For his job description, the American poet was immediately whisked to a windowless room and asked to spell “Rimbaud.” He responded successfully, and next the guard commented, “it’s too bad Rimbaud died so young.” The poet correctly countered that Rimbaud stopped writing at an early age, but enjoyed a long life. His passport was officially stamped “Poet” and its owner was welcomed to Canada!
Maybe our border guards are more educated about poetry than the general public. Or perhaps it’s a PR problem: Rohrer quipped “If only poetry weren’t written by poets.” The state of poetry’s presence in mainstream culture is inevitably brought up whenever the art is discussed. Rohrer called the international poetry community a “Peoples’ Republic of Poetry,” and admitted to often identifying more closely with its citizens than his neighbours across the street.
Next, audience members scooted closer to the edges of their seats as judge Karen Solie took the stage to announce the International Winner, Montana poet Charles Wright. Solie said that when the boxes of books—she read a record number 483 entries—arrived on her doorstep, it was “like the best birthday ever” and told of her excitement “to crack the spine of a new book, and know that life is about to change.”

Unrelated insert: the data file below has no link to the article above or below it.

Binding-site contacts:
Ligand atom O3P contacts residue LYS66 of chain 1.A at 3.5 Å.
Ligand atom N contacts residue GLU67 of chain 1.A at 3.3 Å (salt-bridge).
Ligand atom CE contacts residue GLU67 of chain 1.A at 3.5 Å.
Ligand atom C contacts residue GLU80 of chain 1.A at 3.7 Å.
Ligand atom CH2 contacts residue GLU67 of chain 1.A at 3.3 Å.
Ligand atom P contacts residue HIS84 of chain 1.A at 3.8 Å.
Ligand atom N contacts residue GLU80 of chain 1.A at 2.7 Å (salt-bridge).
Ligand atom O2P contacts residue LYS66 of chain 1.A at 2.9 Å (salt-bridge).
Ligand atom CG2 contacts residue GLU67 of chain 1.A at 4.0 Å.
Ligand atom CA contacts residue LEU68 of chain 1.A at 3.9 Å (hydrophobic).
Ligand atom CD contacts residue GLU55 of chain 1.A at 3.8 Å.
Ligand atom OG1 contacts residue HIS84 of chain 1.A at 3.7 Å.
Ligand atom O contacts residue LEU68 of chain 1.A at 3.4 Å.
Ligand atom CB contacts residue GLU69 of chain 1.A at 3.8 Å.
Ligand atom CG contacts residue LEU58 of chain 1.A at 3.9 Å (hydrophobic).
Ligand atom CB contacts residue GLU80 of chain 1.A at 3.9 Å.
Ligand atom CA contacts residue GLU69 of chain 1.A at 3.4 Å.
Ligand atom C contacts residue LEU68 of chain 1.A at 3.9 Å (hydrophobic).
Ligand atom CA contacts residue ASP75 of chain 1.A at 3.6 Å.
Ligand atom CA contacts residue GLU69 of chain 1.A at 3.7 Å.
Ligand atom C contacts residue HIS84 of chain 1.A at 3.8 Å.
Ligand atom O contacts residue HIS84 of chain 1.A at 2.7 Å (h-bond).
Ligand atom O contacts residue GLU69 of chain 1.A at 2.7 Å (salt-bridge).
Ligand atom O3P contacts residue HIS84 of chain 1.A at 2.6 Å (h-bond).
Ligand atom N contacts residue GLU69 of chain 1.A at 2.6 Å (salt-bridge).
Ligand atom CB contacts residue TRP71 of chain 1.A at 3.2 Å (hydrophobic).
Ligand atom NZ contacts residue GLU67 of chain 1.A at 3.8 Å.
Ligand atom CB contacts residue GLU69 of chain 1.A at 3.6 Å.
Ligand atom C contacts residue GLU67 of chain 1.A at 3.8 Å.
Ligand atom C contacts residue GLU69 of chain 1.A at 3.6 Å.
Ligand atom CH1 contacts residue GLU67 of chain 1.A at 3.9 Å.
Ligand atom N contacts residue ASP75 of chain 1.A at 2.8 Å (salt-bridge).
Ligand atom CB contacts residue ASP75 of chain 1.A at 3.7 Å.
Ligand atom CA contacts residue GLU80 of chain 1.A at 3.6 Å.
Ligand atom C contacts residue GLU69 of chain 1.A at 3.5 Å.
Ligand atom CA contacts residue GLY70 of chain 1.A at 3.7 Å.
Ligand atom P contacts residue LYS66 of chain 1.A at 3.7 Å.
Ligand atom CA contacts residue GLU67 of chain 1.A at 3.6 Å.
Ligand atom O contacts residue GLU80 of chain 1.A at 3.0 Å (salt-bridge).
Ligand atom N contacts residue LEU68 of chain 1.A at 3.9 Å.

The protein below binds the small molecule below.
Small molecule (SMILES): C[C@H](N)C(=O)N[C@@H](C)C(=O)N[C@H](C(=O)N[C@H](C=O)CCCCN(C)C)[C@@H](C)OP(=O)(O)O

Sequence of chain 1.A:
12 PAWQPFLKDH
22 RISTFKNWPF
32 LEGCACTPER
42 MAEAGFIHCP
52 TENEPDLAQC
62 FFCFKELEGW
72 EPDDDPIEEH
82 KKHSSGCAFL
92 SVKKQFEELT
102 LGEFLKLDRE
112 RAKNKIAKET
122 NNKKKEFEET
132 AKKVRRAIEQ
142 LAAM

Judge Charles Simic said Wright’s books are so wise, “I would expect him to have a long white beard.” On the prior evening at the MacMillan Theatre, Wright read poems that were “written five miles from Canada,” explaining, “it seemed like a good idea.” In a low voice charmed with a Tennessee-born accent, he poignantly called the award, “a great comfort.”
Next, judge John Burnside was called upon to introduce the Canadian winner. The moment Burnside mentioned he enjoys poetry that “celebrates the land,” every guest surmised that thrice-nominated nature poet Don McKay had won the Prize. Judges called Strike/Slip, inspired by the landscape along a fault line on southern Vancouver Island, a work of “patience, courage, and quiet eloquence.” McKay admitted to avoiding thought “about the ramifications of not winning” a third time: we don’t want to imagine the nasty Strike/Slip Strikes Out puns which might have ensued.